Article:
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UCL LIBRARY SERVICES The evolution of a repository: policy decisions at UCL Martin Moyle Digital Curation Manager, UCL Library Services e-mail: m. [email protected] ac. uk SHERPA-LEAP Repository Workshop, Birkbeck, 28 March 2007
UCL LIBRARY SERVICES Background q UCL Eprints launched in March 2004 q Part of SHERPA-LEAP q Eprints 2. 3 platform (migrating to Digi. Tool this year? ) q Holds ~2500 records q Recently awarded a cautious mandate, initially for the collection of copies of RAE 2008 submissions and UCL research theses q Bottom-up development - plenty of trial and error q Most current policies can be extrapolated from http: //eprints. ucl. ac. uk/ - FAQ, Deposit Guide, etc q Here: the few policies that we're most often asked about
UCL LIBRARY SERVICES 1. What to collect? q Considered: q OA orthodoxy - refereed journal articles only q horror stories about preprints "graffiti" q need to cater for different disciplines q could we afford to turn content down? q Decision: any research output q they share a University; they can share a repository. . . q material has a “refereed / unrefereed” filter q structured to allow search/browse by Department/Research Group q includes conferences held at UCL and journals run from UCL q Uncontroversial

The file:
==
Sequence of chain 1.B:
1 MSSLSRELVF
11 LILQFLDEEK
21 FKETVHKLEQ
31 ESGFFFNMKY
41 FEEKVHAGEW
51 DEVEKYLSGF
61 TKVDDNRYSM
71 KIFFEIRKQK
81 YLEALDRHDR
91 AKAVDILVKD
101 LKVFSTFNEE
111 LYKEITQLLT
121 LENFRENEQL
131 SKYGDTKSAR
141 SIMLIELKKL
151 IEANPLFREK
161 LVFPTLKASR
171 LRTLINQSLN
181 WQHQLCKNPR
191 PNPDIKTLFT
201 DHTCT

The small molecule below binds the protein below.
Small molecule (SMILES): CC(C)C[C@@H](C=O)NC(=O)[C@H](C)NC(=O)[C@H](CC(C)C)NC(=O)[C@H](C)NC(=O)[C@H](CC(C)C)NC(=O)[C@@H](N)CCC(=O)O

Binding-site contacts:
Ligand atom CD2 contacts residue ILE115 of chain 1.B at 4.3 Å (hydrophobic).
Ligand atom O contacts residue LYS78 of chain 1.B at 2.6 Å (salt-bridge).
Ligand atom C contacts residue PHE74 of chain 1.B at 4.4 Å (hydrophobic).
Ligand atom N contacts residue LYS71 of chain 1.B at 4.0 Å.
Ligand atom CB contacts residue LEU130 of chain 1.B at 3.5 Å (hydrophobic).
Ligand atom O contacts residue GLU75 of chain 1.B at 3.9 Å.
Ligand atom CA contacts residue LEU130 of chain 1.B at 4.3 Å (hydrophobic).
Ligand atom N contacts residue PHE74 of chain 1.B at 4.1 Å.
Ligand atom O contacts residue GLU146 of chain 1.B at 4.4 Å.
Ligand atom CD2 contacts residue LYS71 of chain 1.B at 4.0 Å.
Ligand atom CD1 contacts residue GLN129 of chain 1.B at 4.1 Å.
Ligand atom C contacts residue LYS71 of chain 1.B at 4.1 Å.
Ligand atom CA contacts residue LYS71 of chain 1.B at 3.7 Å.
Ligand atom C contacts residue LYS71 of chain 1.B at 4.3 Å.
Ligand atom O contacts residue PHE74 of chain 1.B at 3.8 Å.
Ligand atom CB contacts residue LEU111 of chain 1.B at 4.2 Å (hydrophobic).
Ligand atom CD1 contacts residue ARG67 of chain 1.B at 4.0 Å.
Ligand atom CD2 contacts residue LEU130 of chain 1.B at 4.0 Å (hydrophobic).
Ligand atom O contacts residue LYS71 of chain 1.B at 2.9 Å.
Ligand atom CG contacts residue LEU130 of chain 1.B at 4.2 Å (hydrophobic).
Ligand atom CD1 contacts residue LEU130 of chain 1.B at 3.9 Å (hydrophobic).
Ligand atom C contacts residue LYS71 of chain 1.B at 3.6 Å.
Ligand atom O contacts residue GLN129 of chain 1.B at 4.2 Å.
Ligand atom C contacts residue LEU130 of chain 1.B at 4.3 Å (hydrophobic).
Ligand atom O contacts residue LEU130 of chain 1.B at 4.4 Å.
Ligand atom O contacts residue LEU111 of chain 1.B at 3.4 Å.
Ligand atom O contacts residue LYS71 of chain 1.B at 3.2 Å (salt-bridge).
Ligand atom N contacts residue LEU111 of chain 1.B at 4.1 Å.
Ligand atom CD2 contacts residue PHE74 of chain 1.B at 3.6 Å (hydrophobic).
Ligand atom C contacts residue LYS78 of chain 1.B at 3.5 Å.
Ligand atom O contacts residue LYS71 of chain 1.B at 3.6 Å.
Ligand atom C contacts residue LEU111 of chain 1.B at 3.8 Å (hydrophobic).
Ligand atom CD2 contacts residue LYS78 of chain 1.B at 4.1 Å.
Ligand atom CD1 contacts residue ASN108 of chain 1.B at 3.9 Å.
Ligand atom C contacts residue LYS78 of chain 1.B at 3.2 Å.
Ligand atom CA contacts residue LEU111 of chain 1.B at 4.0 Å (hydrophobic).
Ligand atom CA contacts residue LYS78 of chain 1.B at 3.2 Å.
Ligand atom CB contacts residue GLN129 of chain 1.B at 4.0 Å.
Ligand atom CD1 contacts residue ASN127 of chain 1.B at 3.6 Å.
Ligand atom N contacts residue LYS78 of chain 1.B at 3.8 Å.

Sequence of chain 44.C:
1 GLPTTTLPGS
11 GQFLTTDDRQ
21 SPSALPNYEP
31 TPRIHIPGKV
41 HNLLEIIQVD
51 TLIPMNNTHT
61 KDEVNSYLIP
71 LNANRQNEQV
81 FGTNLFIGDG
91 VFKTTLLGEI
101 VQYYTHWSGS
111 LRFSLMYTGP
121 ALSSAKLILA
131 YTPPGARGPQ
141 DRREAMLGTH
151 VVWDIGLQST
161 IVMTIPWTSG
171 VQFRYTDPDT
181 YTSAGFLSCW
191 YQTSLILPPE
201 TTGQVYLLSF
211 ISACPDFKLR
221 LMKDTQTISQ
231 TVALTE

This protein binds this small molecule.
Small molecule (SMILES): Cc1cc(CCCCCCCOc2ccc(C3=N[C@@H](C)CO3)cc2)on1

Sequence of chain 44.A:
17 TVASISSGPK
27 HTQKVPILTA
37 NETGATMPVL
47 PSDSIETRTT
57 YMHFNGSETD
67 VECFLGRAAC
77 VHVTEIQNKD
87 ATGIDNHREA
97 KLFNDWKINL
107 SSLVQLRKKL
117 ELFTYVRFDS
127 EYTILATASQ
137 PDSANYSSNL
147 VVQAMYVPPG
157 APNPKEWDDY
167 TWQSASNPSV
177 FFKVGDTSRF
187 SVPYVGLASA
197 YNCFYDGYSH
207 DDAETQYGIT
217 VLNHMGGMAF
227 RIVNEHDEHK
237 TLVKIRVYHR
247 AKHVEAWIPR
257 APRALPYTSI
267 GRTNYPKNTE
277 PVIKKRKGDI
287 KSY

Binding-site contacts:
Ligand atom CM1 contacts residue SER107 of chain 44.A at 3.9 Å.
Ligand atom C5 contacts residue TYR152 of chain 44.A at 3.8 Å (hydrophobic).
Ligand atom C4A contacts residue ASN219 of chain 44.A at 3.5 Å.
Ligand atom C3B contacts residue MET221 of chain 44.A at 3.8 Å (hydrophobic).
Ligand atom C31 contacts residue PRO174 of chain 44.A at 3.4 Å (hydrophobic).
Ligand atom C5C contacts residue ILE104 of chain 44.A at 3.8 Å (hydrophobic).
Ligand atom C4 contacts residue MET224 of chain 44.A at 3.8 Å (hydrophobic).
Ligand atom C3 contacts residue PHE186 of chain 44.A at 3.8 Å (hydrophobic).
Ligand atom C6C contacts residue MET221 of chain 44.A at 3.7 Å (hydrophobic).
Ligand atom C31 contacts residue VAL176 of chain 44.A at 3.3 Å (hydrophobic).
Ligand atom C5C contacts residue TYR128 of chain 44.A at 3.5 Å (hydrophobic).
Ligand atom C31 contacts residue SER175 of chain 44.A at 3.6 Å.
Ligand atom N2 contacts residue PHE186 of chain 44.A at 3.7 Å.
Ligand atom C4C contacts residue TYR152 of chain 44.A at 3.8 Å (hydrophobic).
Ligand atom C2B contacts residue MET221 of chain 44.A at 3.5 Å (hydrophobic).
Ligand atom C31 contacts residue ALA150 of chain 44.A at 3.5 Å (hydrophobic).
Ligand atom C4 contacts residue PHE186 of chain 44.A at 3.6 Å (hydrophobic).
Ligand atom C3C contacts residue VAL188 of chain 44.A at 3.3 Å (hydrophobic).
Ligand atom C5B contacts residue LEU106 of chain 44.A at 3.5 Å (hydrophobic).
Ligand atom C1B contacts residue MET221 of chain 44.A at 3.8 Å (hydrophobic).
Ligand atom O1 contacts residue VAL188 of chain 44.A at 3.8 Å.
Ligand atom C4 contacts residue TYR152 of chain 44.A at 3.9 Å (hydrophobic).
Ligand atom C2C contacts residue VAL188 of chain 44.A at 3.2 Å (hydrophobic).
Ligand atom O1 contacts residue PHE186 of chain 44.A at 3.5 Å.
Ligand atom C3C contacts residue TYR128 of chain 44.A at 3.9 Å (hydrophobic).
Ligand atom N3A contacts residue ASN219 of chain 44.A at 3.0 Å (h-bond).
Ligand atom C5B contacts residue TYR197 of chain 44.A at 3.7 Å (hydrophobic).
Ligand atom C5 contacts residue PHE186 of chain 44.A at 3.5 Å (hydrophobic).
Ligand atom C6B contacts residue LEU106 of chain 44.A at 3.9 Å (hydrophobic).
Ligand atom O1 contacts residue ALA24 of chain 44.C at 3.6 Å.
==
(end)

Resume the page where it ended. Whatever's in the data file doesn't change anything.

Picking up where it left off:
UCL LIBRARY SERVICES What we've collected. . . q q q q Journal articles (1600) Book sections (300) Conference papers (200) Working papers (160) Books (50) Theses (50) Discussion papers (50) Research reports (40) Technical reports (30) Book reviews (10) Patents (4) Literature reviews (3) Manuscript catalogues (2) Music scores (2)
UCL LIBRARY SERVICES 2. Mediated deposit vs author deposit q Started out with author "self-deposit" q Slow progress. . . q 44 papers added by end 2004 q 4 "real" depositors added 19 of these; rest added by Library team q UCL researchers produced ~7, 500 eligible papers in this period q Articles always publisher pdfs, so had to write or reject outright q bad news for relations with early adopters q heavy content bias towards conference papers and reports q Process of checking deposits very time-consuming q Evidence of abandoned work in author workspaces
UCL LIBRARY SERVICES